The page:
Vets Warn: Cannabis Intoxication in Pets Is Rising

Lifestyle News - Vets Warn Cannabis Intoxication in Pets Is Rising

A recent study published in PLOS ONE, an academic journal, shows that cannabis intoxication in pets is on the rise.

In the study, veterinarians practicing in Canada and the US exposed a worrisome trend of pet weed accidents since October 2018. Interestingly, this is precisely when recreational marijuana became legal in Canada and several US states.

The American Society for the Prevention of Cruelty to Animals (ASPCA) reported a jump in toxicosis cases by a staggering 765% between 2018 and 2019.

So, how safe is cannabis for pets?

THC is toxic for most pets, unlike CBD — the non-psychedelic component of marijuana. Some of the symptoms include:

  • disorientation and clumsiness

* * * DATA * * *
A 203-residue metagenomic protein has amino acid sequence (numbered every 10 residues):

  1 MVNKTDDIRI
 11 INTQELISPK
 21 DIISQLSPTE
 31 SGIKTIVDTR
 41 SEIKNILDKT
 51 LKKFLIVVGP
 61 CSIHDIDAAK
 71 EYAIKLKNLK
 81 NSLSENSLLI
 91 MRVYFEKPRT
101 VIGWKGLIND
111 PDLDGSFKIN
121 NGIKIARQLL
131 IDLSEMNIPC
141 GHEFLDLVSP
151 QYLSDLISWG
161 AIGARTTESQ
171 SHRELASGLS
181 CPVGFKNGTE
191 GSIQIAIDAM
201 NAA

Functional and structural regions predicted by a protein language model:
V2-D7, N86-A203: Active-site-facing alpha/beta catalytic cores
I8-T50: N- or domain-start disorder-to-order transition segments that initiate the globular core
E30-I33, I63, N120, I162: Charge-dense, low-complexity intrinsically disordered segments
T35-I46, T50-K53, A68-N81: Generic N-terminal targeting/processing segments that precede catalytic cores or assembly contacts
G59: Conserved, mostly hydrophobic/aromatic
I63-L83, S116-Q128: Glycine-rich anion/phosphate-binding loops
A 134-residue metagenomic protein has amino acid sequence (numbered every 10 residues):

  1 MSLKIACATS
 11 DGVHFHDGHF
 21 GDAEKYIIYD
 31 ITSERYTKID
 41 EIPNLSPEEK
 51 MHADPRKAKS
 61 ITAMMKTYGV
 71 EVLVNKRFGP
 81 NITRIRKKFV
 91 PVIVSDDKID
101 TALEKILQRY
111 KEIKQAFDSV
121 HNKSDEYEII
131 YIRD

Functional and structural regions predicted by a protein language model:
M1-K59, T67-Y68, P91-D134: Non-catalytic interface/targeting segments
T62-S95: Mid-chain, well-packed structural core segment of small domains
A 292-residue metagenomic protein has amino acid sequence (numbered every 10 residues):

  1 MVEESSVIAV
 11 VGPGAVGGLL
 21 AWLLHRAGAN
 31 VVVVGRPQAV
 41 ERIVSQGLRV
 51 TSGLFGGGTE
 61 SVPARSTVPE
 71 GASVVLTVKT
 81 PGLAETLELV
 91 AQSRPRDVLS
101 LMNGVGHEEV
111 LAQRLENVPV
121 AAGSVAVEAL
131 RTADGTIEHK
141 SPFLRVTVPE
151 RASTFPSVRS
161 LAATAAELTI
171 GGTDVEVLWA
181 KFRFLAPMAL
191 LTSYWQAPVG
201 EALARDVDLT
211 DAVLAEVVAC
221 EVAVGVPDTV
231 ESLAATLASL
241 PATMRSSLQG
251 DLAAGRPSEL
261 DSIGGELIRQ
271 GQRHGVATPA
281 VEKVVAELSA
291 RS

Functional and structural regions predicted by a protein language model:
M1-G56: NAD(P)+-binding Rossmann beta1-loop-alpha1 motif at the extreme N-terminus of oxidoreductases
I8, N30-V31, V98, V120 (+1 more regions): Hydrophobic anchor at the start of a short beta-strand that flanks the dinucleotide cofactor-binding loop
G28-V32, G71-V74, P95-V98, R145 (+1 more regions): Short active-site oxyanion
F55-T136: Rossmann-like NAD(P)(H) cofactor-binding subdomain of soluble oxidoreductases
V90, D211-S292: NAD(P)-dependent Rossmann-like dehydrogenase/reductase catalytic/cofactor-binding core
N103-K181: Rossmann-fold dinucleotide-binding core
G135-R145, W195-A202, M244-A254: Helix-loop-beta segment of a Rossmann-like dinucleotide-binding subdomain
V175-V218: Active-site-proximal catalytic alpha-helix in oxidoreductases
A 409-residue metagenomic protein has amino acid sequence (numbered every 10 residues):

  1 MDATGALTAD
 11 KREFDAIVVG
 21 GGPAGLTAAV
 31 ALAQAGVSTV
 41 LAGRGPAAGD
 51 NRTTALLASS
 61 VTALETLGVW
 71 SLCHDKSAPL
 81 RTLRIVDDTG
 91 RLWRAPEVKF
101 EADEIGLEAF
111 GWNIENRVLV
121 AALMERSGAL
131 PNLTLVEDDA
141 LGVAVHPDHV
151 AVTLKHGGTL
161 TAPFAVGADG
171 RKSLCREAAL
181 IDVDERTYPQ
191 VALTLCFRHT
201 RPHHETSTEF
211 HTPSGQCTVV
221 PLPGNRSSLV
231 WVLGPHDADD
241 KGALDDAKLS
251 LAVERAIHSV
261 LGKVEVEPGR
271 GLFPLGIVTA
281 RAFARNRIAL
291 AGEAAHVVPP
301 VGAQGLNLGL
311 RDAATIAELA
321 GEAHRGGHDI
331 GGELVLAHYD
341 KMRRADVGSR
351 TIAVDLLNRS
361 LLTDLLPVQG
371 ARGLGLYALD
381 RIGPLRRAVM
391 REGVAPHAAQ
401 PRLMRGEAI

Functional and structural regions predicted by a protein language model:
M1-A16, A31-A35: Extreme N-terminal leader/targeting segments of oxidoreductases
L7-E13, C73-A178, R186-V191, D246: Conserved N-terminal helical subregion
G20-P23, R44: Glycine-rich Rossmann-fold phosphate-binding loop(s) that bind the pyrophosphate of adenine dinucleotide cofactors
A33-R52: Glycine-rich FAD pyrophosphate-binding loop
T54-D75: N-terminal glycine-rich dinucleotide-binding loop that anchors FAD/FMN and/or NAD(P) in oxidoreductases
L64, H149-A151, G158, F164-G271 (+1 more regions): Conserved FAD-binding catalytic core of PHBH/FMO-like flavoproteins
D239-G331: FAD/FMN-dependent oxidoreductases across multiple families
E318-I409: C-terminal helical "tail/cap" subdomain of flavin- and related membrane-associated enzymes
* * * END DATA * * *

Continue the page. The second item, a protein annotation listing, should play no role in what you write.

• loss of bladder control 
  • twitching
  • oversensitivity to light and sounds
  • lethargy

Most of these were left unattended when they took a bite of their owner’s cannabis products like dried plants and edibles.

In fact, the vast majority of marijuana poisoning cases happen to dogs. However, there are also reports of cannabis intoxication in cats, iguanas, ferrets, horses, and even parrots.

The ASPCA also notes that pet THC poisoning can cause low blood pressure, slower heart rate, vomiting, seizures, coma, and death in most severe cases.

Luckily, marijuana isn’t fatal for most animals, and severe health complications, such as neurological damage due to seizures, are also rare.

The majority of fatal outcomes were the result of some other, underlying conditions, as well as the presence of other toxins, like chocolate in edibles.

Nevertheless, each pet has a unique reaction, and most accidents did require a trip to the vet’s office. So, it’s imperative you keep your cannabis products where your pet can’t find them. And most importantly, remove all traces after use!